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New Day in Babylon The Black Power Movement and American Culture, 1965-1975

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ISBN-10: 0226847152

ISBN-13: 9780226847153

Edition: 1993

Authors: William L. Van Deburg

List price: $34.00
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Description:

The most comprehensive account available of the rise and fall of the Black Power Movement and of its dramatic transformation of both African-American and larger American culture. With a gift for storytelling and an ear for street talk, William Van Deburg chronicles a decade of deep change, from the armed struggles of the Black Panther party to the cultural nationalism of artists and writers creating a new aesthetic. Van Deburg contends that although its tactical gains were sometimes short-lived, the Black Power movement did succeed in making a revolution--one in culture and consciousness--that has changed the context of race in America. "New Day in Babylon is an extremely intelligent…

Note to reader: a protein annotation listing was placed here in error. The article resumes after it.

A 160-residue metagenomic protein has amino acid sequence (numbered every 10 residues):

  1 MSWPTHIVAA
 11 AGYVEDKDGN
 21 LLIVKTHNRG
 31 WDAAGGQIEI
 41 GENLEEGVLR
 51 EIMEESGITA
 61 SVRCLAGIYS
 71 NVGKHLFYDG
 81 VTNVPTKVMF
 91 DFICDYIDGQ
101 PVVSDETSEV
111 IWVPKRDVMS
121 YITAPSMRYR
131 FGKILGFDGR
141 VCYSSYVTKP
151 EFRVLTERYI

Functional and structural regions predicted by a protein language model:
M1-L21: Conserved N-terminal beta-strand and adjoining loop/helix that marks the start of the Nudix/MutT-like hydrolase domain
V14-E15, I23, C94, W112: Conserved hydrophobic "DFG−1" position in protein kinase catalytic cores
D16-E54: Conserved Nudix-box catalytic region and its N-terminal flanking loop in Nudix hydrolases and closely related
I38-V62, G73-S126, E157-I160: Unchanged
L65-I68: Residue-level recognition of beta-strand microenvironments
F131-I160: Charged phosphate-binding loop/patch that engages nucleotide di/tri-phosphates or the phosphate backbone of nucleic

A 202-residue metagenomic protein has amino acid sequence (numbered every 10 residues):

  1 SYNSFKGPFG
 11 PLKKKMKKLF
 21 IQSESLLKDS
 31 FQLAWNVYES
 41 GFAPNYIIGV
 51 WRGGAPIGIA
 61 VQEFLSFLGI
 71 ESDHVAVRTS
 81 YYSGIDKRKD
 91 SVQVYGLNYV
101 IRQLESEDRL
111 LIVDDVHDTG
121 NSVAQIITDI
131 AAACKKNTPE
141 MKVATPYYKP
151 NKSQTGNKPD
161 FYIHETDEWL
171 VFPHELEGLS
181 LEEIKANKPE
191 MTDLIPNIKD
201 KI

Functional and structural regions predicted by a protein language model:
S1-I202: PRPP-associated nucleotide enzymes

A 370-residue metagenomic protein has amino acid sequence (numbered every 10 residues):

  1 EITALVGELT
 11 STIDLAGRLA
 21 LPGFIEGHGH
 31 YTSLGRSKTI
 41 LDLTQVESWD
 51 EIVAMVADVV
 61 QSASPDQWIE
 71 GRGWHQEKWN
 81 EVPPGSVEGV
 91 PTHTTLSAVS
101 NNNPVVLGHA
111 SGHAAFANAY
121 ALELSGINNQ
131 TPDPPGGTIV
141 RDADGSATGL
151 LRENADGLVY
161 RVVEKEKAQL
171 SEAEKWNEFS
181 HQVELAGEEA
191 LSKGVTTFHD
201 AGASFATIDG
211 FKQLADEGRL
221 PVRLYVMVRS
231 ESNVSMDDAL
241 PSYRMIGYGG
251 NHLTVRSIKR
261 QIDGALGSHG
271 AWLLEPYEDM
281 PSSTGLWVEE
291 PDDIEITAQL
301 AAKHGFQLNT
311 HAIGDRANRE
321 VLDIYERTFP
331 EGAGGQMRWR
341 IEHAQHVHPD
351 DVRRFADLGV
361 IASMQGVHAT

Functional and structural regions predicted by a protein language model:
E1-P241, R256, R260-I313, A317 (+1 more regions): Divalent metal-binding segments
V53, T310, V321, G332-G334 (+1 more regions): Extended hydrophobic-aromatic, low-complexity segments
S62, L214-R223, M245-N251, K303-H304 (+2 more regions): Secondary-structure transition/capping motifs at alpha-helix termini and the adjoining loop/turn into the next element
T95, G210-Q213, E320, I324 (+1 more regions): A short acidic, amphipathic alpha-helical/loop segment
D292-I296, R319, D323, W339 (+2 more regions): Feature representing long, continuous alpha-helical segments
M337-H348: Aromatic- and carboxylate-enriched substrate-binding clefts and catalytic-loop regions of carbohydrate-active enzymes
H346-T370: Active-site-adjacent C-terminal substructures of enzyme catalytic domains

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Book details

List price: $34.00
Copyright year: 1993
Publisher: University of Chicago Press
Publication date: 11/1/1993
Binding: Paperback
Pages: 388
Size: 0.60" wide x 0.90" long x 0.09" tall
Weight: 1.188

Prior to his retirement, William L. Van Deburg was the Evjue-Bascom Professor of Afro-American Studies at the University of Wisconsin-Madison. His previous books include New Day in Babylon: The Black Power Movement and American Culture, 1965-1975 and Black Camelot: African-American Culture Heroes in Their Times, 1960-1980, both published by the University of Chicago Press.

Preface
Introduction: A Black Power Paradigm
What Is "Black Power"?
Precursors and Preconditions: Why Was There a Black Power Movement?
Who Were the "Militants"? Black Power on Campus Black Power in Sports Black Power and Labor Black Power and "Total Institutions"
The Ideologies of Black Power Pluralism Nationalism
Black Power in Afro-American Culture: Folk Expressions Soul Style Soul Music Soul Talk Soulful Tales Soul Theology
Black Power and American Culture: Literary and Performing Arts Defining "Whitey" Identifying "Toms" Understanding Black History Achieving Liberation
Conclusion: Whatever Happened to Black Power?
Notes
Index